Earth’s Ecosystems relating to oil spill in Gulf of Mexico

Chapter 1
The oil spill in the Gulf of Mexico has had devastating effects on the abiotic and biotic components of the gulf. There is a fear of its short and long term effects on the environment.
Aquatic vegetation between the high tide mark and low tide mark including marsh grasses, are very important for reducing erosion and work as a habitat for the breeding of many invertebrate species and fish. The oil spill’s impact on the marsh grass is expected to be long-term and widespread; it could lead to increased erosion and an increase in the salinity of the water, which will negatively affect habitats in the coastal waters.
As an example of the interactions that take place within an ecosystem and how the spill is upsetting them, an important fish in Florida, the Atlantic tarpon- a bluefish tuna- travel long distances to spawn in an area of warm water filled with nutrients flowing from the Mississippi River, close to the oil spill. These fish breed from April to mid-May, and the young ones are more susceptible to the toxins from the oil. When they die unnaturally this way, it upsets the predator-prey relationship as there won’t be the regular amount of the tarpon the prey is used to, which create complications for these prey unless they have or find other sources of food.

Atlantic Tarpon
Atlantic Tarpon

Chapter 2

Food chains are models which show energy flowing from plant to animal and from animal to animal, and food webs are models of the feeding relationships in an ecosystem. Each trophic level is very important; the energy flow starts from the first trophic level at the bottom and works its way up to the top which is the fourth trophic level. In the case of the oil spill, as bacteria and phytoplankton take in nutrients, the carcinogenic* hydrocarbons in crude oil will also be taken up by these primary producers which in turn will be eaten by primary consumers like krill-which are keystone species because they might play an important role in recycling nutrients in ocean ecosystems. They travel daily in large numbers from deeper waters to the ocean’s surface to feed on algae, and this constant movement stirs up nutrients important to organisms in the ocean. They are also a vital energy source for some marine animals which travel long distances to eat them- the primary consumers are then taken up by organisms at the higher trophic levels. The higher up the trophic level an organism is, the more it consumes, meaning that the toxins build up in the animals and cause a lot of harm and death. There is little known about the half-life of these chemicals in oil in the ocean, including hydrocarbons, so they could remain in marine life for a number of years before breaking down.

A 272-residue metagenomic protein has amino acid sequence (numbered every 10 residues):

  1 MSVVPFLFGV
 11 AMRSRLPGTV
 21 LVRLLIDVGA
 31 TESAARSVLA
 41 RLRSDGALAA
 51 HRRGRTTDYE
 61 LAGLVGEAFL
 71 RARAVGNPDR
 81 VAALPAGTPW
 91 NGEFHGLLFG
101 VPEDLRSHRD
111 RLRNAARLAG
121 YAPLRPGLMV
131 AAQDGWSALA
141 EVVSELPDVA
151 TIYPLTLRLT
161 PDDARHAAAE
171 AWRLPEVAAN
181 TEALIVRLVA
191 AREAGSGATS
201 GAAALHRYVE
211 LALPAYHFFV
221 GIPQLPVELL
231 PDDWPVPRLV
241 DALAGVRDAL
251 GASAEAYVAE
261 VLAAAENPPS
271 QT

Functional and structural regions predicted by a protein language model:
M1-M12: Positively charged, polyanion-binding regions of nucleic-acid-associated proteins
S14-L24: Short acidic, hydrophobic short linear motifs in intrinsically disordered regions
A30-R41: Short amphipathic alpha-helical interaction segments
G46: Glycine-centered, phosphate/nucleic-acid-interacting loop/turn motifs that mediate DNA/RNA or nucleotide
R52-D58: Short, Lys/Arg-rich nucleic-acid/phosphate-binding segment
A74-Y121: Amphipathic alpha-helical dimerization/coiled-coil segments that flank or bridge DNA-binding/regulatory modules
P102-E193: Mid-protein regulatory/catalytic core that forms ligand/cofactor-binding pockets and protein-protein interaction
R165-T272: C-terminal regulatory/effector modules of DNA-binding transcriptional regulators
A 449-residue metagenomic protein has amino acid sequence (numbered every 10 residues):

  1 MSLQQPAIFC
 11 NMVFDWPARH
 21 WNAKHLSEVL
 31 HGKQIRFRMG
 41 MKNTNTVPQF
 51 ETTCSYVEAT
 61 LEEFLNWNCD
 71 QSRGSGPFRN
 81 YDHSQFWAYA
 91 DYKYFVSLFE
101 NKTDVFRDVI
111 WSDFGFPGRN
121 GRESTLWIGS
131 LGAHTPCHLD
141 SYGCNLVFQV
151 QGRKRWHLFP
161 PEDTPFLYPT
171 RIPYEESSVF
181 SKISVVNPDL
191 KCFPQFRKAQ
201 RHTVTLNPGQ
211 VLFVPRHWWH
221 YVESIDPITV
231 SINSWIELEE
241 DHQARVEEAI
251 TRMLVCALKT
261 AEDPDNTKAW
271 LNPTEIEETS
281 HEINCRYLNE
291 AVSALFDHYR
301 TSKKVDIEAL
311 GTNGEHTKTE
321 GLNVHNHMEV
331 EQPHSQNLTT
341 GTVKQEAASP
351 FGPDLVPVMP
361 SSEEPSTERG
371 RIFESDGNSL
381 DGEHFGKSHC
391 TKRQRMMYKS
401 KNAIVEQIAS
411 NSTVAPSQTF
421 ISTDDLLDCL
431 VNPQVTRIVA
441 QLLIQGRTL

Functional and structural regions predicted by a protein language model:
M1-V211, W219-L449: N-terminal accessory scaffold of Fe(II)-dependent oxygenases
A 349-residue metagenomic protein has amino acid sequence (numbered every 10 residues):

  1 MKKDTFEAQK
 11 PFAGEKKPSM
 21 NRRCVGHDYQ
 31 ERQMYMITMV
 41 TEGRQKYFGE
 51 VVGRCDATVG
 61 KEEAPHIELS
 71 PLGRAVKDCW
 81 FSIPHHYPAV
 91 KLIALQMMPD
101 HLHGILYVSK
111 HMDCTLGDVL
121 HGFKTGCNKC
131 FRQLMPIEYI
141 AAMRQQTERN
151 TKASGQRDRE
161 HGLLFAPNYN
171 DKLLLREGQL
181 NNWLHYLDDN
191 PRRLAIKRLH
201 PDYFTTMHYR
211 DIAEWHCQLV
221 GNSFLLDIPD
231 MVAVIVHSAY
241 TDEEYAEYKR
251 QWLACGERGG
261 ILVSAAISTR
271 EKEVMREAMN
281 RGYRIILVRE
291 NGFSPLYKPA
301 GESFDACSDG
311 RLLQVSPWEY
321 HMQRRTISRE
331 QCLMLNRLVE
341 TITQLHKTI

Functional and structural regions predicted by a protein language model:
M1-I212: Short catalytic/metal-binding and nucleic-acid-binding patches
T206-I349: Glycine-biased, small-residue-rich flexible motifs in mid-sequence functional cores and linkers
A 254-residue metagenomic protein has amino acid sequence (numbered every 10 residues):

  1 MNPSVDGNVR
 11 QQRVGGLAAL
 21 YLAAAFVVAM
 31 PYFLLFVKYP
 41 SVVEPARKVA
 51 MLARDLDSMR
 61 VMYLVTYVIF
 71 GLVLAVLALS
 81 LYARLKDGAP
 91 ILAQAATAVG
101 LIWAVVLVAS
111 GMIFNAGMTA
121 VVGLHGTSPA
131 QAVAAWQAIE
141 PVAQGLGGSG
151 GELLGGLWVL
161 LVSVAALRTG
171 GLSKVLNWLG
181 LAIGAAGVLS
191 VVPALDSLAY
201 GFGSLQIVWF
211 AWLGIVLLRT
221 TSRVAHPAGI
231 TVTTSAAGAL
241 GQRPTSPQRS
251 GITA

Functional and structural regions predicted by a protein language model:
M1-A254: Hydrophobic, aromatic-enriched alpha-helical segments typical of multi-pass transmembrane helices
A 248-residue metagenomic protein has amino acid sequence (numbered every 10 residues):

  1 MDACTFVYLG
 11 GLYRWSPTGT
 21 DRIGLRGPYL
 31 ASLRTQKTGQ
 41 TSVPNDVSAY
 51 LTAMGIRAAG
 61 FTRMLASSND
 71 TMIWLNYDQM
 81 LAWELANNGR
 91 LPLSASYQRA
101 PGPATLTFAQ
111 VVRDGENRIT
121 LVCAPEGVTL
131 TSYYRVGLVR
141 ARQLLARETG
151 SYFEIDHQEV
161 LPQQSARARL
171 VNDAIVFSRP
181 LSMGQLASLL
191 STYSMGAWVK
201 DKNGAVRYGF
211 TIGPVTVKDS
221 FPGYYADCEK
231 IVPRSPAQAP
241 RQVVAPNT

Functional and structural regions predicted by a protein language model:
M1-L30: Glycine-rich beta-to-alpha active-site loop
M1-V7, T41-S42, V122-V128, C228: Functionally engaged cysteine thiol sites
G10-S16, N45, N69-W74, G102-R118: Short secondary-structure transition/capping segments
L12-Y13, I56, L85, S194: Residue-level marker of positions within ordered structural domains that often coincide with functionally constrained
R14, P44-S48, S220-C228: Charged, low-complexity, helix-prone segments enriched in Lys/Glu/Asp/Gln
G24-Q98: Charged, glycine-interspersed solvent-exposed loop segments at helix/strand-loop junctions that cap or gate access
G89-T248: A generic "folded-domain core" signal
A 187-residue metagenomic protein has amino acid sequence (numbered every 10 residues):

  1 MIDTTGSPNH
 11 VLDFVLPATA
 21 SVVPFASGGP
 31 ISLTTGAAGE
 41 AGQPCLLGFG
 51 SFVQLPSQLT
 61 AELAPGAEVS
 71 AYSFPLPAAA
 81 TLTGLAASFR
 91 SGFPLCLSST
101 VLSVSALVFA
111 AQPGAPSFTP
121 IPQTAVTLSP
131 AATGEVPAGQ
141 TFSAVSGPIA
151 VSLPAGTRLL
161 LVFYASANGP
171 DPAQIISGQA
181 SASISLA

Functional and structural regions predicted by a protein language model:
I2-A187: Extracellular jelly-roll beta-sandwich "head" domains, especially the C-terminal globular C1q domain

Terrestial and Aquatic Ecosystem
Terrestial and Aquatic Ecosystem

The emission of carbon is another problem with the oil spill. Oil is a long-term store for carbon, and when it is released carbon is emitted. The amount of oil spilling is at least 200 000 gallons (755 000 litres) a day, so a lot of carbon is being emitted, which leads to a lot of problems; the natural carbon cycle can't keep up with the amount of carbon in the atmosphere so it can't store all of it, contributing immensely to global warming.

Chapters 2.3 and 3